June 6, 2023
min read

Average Salary in the UK

Eli McGarvie

What is the average UK salary?

Avg. salary per year

28,000 GBP

Avg. salary per month

2,330 GBP

According to the newest available data from the Office of National Statistics (ONS) – which is the UK’s government department responsible for collecting statistics about the UK’s economy, society and population – the average median salary was £28,000

When we look exclusively at full-time workers in the UK, the average median salary jumps to £35,464. Considering that London is home to a vast majority of the high-income earners in the UK, let’s separate each country individually to see what people are earning on average. 

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Analysing Average Salaries in the UK

The overall national average is a good data point to understand the standard of living and how wealthy a nation is. However, if you are a job seeker or an employee, it’s going to be more helpful to understand what your peers are earning so that you can better understand where to place yourself in the job market. 

Below, we've outlined some of the notable sectors in the UK and listed popular jobs with their average earnings:

Information Technology (IT):

  • IT Manager: £39,000 - £63,000/year
  • Software Engineer: £40,000 - £77,000/year
  • Data Analyst: £27,000 - £42,000/year


  • Financial Analyst: £30,000 - £44,000/year
  • Accountant: £31,000 - £56,000/year
  • Investment Banker: £61,000 - £122,000/year


  • General Practitioner: £61,000 - £118,000/year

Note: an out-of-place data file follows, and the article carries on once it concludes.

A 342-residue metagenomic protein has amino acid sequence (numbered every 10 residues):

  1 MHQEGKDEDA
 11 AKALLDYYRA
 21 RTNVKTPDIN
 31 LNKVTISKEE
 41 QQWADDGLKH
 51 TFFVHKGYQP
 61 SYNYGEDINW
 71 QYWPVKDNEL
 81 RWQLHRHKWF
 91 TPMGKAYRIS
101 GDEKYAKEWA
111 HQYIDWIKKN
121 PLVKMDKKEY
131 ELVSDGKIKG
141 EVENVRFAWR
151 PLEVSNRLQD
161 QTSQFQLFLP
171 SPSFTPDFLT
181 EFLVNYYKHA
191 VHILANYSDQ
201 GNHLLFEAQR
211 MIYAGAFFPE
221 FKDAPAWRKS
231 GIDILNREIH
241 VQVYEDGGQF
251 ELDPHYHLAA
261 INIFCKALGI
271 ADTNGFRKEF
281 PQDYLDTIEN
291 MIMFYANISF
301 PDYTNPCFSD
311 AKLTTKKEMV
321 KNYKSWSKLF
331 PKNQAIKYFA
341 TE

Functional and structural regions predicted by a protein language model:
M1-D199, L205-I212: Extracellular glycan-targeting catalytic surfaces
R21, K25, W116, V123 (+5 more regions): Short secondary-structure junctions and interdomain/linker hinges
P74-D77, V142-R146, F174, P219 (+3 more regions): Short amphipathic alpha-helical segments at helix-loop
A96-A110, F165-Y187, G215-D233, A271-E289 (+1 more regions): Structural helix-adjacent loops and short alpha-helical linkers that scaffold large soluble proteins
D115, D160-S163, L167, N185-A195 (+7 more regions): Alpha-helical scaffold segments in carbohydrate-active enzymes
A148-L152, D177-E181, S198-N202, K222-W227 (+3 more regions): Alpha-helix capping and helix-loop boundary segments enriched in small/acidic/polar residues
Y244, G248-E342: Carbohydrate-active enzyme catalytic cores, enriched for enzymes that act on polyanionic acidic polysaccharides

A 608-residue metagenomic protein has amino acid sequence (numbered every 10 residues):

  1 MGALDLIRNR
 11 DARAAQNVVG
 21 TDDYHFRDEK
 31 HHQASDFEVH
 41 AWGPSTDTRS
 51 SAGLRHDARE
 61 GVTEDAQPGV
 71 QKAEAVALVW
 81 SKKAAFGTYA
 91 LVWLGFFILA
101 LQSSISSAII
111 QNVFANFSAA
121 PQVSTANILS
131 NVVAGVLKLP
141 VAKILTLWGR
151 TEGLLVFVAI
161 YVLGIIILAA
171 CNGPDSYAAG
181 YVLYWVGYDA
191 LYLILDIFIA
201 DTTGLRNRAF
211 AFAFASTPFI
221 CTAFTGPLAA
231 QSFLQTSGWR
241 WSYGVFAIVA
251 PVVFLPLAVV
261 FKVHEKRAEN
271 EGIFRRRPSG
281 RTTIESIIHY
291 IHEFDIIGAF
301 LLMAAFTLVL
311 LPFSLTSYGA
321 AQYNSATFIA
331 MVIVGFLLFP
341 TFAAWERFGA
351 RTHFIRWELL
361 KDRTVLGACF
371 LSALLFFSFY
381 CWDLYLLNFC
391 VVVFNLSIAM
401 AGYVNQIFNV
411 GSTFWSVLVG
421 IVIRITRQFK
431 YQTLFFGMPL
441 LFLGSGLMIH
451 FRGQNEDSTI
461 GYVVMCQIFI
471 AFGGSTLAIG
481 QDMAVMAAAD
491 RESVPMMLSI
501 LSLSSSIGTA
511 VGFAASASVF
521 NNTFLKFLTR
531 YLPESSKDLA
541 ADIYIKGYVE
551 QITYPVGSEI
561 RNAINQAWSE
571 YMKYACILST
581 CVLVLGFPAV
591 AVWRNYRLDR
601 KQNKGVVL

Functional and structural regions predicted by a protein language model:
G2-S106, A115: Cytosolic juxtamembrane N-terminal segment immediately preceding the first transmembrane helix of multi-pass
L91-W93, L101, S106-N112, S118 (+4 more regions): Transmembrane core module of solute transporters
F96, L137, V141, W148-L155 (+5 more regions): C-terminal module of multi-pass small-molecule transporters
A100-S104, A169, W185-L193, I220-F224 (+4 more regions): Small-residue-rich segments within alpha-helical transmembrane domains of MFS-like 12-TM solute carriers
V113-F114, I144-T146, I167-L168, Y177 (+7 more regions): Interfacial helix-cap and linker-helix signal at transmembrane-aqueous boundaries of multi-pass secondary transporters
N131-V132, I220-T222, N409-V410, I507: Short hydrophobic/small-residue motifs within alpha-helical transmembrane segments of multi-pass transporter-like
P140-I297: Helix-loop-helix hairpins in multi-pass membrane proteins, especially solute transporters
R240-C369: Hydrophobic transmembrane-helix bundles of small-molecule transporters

• Registered Nurse: £29,000 - £40,000/year
  • Surgeon: £45,000 - £74,000/year


  • Mechanical Engineer: £29,000 - £44,000/year
  • Civil Engineer: £29,000 - £41,000/year
  • Electrical Engineer: £30,000 - £43,000/year


  • Marketing Manager: £37,000 - £53,000/year
  • Digital Marketing Specialist: £36,000 - £51,000/year
  • Social Media Manager: £27,000 - £40,000/year

You can also use this helpful ONS data below. Find your occupation cluster and see what earning bracket your role sits in.  

Factors influencing salary levels

As you can see above, the industry you work in will play a huge role in your earning potential. For example, a person working in e-commerce is going to be capped at a different range than someone working in fintech. Switching what industry you work in can increase or decrease your earning potential in a meaningful way. Let’s discuss a few other factors that contribute to your take-home pay outside of the industry. 

1. Experience

Experience significantly impacts earning potential in the UK. For instance, entry-level positions tend to start at the lower end of the salary scale, while more experienced professionals can expect higher compensation. As an example, a beginner software engineer might start at around £41,000 annually, but with five or more years of experience, the salary could rise to approximately £60,000. This gap illustrates the premium placed on accumulated expertise and industry familiarity.

2. Education and qualifications

Your educational background and qualifications can greatly affect your earning potential in many fields, particularly those that are specialised or technical. Higher qualifications generally open doors to better-paying positions and more prestigious companies. For example, candidates with master's degrees often have access to opportunities in top-tier firms, which may not be as accessible to those without such credentials. However, it’s important to note that while higher education can lead to higher pay, it doesn't guarantee it — practical experience and the field of study are also important.

3. Location